The Hashemite Kingdom of Jordan is home to the River Jordan where Jesus was baptised, and the kingdom of Moab where Ruth lived. It is a stable monarchy with a population around 6.4 million, the vast majority of whom are Sunni Muslim Arabs.
Since the start of the Syrian war in 2011, refugees have been streaming across the border into the north of Jordan. As of mid 2015 there were officially 630,000 Syrian refugees, although the unofficial figure is considered by many to be much higher. Most live in urban areas rather than refugee camps. Without any legal opportunities to work, the refugees often struggle to survive, taking poorly paid jobs that often don’t even cover their basic needs.
Limited resources in Jordan are nearing breaking point under the strain. Unemployment has almost doubled in areas with high concentrations of refugees. Already one of the world’s driest countries, Jordan’s water shortage has been badly exacerbated by the influx of refugees and is now at crisis levels.
In September 2014, Jordan joined the U.S. led campaign in Syria against the radical Islamist group Islamic State, or IS.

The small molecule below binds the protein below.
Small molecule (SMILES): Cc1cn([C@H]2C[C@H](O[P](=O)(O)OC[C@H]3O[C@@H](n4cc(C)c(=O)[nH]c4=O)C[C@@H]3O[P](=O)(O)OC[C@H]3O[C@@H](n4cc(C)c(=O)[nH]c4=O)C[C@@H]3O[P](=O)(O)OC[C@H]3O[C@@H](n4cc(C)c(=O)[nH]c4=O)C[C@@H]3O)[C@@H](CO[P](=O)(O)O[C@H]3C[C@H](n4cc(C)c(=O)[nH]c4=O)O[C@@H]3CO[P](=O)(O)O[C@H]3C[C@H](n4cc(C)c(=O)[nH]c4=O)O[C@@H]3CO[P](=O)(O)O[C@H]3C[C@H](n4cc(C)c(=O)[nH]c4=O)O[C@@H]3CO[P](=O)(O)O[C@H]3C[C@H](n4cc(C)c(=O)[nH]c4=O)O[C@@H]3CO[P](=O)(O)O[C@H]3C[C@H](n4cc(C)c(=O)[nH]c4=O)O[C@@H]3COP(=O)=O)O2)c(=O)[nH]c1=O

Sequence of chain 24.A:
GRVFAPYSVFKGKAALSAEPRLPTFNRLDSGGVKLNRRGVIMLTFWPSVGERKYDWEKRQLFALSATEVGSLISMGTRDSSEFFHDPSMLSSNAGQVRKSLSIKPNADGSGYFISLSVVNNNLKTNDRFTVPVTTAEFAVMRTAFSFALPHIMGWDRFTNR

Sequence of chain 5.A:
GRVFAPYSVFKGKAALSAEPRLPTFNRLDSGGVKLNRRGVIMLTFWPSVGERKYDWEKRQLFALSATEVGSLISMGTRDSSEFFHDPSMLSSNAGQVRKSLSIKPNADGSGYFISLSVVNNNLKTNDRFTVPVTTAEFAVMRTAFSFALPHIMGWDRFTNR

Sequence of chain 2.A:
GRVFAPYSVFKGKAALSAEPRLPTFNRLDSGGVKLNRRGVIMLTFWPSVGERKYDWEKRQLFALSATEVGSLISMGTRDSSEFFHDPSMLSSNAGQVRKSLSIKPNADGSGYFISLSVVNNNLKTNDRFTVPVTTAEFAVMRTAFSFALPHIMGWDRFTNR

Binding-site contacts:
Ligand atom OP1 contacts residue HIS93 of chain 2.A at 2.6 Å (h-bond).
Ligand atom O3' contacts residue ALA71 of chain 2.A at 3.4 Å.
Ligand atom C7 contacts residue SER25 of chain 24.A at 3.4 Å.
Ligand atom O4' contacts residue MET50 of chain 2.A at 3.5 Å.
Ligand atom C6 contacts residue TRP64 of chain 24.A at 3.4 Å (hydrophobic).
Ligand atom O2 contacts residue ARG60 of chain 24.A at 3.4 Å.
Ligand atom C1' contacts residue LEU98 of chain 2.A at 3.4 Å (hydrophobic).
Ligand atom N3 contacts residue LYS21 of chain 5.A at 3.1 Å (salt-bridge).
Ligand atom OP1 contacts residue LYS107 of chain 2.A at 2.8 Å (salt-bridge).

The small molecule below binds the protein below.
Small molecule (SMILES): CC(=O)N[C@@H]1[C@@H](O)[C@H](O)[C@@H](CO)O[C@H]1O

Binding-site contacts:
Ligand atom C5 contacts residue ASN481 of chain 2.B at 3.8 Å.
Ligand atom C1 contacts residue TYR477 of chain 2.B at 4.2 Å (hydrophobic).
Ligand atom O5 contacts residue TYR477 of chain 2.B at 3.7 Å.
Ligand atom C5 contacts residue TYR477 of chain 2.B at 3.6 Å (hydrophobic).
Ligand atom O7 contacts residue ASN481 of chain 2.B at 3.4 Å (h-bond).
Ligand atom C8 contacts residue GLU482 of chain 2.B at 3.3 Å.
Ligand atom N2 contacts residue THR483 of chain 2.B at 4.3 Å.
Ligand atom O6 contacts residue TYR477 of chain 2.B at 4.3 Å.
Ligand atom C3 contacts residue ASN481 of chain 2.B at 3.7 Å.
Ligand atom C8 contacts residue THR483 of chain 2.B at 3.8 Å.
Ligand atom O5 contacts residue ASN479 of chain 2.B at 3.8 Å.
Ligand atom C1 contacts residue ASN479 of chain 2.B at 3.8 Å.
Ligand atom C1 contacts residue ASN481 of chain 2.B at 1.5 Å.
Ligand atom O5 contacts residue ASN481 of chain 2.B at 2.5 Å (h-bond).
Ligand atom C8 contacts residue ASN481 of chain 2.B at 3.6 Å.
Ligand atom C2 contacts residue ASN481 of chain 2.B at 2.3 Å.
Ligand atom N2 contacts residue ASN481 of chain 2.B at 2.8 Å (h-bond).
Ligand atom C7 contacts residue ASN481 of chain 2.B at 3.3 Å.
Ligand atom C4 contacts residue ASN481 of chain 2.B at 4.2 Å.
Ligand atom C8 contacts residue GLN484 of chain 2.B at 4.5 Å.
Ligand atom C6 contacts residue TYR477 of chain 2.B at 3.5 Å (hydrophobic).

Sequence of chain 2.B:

Our work in jordan
The work of our partners in Jordan (who we can’t name for security reasons) extends way beyond provision of emergency aid, showing concern for people’s physical and psychological well-being.
- Providing startup kits of essential items to newly arrived Syrian refugee families, such as food, kitchen kits, mattresses, blankets, pillows and stoves.
- Cash for rent and unconditional cash grants.
- Trauma care sessions for women (3 day trauma workshops for women to help them address their own needs and their family's needs)
- Two kindergartens set up that deliver education and trauma care (art and drama therapy) to Syrian refugee children and poor Jordanian children.
- Legal aid: giving refugees awareness of their rights, such as for registration, rental law and other issues.
- Training Jordanians to start up small businesses, as the local community has also suffered since the refugee influx.
- We are soon to start delivering healthcare and further trauma care for Syrian refugee women, in collaboration with a group of partners.